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TMP221.13

Theological Anthropology I: Creation and Eschatology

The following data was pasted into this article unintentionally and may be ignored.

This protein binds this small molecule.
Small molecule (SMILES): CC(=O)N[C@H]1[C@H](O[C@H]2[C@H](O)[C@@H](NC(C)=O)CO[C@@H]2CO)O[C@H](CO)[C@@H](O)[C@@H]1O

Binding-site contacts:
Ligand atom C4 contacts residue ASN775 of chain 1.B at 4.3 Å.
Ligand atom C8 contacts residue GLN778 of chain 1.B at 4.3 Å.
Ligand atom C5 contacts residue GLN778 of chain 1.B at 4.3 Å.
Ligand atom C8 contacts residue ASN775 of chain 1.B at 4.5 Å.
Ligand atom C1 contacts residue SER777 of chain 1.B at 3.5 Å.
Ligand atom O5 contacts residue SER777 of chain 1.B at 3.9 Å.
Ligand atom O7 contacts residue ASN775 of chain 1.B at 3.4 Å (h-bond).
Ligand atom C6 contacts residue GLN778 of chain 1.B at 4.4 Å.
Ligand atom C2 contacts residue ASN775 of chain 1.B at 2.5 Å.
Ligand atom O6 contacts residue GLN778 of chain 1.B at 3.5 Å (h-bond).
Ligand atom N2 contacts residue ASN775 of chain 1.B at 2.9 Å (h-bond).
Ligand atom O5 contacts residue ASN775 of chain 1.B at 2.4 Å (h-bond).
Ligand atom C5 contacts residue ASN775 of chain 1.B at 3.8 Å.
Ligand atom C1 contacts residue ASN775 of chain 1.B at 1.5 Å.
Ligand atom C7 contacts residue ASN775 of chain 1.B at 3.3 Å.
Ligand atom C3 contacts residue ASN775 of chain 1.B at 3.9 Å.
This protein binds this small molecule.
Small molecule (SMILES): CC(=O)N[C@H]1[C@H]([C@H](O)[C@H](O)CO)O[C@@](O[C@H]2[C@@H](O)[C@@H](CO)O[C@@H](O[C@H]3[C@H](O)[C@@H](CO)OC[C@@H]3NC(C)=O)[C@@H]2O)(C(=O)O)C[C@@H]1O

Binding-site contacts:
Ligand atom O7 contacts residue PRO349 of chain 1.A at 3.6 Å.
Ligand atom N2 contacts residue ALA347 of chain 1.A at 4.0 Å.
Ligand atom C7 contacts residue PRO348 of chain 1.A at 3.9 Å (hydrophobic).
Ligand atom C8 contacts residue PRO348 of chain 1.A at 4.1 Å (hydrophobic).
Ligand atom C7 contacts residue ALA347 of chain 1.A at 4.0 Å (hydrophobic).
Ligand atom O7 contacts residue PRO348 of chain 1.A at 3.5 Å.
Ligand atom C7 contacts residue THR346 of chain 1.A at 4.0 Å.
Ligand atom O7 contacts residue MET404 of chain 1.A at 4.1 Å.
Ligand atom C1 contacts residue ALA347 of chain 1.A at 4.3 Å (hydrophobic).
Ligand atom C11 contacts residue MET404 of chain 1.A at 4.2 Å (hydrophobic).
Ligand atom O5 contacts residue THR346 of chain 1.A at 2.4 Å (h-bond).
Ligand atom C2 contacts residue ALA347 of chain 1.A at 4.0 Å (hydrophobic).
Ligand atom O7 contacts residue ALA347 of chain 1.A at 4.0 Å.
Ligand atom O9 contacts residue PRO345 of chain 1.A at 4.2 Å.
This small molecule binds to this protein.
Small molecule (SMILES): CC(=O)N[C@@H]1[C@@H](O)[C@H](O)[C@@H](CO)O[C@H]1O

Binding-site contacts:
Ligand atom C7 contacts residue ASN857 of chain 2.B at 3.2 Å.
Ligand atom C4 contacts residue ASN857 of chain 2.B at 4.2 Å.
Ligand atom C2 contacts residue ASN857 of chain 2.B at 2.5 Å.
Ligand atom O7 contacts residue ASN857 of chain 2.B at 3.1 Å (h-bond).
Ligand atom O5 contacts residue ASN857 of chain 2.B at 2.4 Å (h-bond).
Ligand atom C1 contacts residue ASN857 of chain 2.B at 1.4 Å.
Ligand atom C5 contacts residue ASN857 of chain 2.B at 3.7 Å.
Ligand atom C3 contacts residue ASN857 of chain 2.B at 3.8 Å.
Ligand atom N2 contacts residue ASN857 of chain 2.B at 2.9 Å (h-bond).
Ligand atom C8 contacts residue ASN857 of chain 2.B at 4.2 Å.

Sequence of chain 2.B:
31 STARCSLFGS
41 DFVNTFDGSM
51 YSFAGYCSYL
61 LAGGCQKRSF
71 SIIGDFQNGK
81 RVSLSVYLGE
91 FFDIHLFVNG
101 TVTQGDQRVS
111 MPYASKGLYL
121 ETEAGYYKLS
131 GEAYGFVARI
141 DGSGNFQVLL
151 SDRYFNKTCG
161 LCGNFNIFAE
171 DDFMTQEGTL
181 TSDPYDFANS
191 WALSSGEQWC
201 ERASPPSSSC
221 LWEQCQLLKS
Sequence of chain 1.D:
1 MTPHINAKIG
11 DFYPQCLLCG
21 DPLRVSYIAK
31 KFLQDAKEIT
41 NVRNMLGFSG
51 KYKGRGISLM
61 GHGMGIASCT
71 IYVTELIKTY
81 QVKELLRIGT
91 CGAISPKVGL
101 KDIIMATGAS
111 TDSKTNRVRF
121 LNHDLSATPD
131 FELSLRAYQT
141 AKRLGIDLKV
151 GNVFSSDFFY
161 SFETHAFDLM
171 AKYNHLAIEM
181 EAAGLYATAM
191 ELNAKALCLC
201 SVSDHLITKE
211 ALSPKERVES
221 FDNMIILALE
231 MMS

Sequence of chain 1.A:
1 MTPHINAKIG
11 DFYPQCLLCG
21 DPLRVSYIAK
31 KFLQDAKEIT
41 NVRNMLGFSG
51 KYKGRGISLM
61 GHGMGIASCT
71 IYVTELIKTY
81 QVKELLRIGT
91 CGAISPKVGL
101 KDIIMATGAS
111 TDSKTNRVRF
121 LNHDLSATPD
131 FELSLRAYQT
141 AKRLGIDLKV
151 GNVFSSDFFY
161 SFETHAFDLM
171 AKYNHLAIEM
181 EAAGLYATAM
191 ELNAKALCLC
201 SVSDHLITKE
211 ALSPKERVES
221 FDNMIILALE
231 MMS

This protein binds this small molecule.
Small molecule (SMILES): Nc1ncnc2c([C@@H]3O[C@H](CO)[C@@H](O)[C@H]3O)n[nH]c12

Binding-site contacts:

This course is fundamentally a course in theological anthropology – the study of humanity. The concern of this course lies with the anthropological question of how God deals concretely with human beings who are in the world, and how Christianity understands eternal life as the promise God has given to us through the Son, and the sanctification and guidance of the Holy Spirit. The course also explores what implications this future promise has on human life here and now. In this quest, we will be guided by questions in the collective memory of the Church, the Christian tradition, the theory of evolution, the concern for ecology, to name a few. The course will explore the Christian understanding of what it is to be human beings “in the world, but not of the world.” This course locates the Christian view on the origin and destiny of the world and humankind within the contemporary dialogue involving science, religion and culture. Classic Christian themes (God’s creation of nature and humans in relation to each other, the meaning of matter/body and spirit/soul, and traditional eschatology in terms of heaven, hell and purgatory) are studied in their historical contexts as well as critically interrogated by insights from material and cognitive sciences. This interaction draws out the ecological, moral and spiritual implications for Christian praxis, and enriches our understanding of God’s action in partnership with humans and nature from creation through history to absolute fulfillment.

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